When local California official Susan Muranishi retires from her job in a couple of years, she’s going to be walking away with a fat paycheck -- $423,664 a year – for the rest of her life.
Muranishi, an Alameda County administrator, makes $301,000 in annual base pay. But in addition to that, the San Francisco Chronicle reports she'll also receive:
- $24,000 in “equity pay” to make sure she makes at least 10 percent more than anyone else in the county, even in retirement.
- An annual performance bonus of $24,000, even in retirement.
- Another $9,000 a year for serving on the county’s three-member Surplus Property Authority, even in retirement.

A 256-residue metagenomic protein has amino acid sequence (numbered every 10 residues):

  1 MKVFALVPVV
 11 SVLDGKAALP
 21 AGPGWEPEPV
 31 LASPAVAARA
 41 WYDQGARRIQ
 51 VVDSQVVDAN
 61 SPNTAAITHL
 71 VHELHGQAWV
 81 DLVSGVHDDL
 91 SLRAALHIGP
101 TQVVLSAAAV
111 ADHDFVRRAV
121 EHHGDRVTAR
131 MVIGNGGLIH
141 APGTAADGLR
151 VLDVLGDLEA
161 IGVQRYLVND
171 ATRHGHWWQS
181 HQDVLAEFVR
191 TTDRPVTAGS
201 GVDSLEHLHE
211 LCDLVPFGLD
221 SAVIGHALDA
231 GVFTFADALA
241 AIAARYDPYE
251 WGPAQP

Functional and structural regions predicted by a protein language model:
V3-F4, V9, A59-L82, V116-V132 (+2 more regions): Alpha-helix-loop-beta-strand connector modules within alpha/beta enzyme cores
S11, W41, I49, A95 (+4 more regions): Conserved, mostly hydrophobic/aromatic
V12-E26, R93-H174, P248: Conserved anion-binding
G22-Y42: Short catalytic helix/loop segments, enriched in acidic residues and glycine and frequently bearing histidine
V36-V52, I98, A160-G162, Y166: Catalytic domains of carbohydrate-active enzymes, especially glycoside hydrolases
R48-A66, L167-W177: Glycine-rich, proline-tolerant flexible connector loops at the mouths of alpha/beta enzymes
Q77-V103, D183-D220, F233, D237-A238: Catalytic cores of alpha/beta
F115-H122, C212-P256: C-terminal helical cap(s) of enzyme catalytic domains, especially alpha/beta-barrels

- $54,000 a year in “longevity” pay for having stayed with the county for more than 30 years, even in retirement.
Like other county executives, she’ll also get an $8,292-a-year car allowance. According to the county auditor's office, her pension would be equal to her annual pay package now.
Muranishi, 63, has been employed with the county for nearly 40 years.
News of Muranishi’s payout comes at a time when nearby Stockton, Calif., is trying to enter bankruptcy. On Monday, the city faced off with its creditors in U.S. Bankruptcy Court to decide the issue. Stockton is one of several California localities saying they’ve run out of money and can’t pay their creditors. Lawyers for the city announced Monday it has cut its budget and services and has no choice but to enter bankruptcy.
According to The Associated Press, one attorney mentioned “the 800-pound gorilla in the room” – whether public employees’ pensions, long thought to be legally untouchable, could be reduced via bankruptcy.
The Associated Press contributed to this report.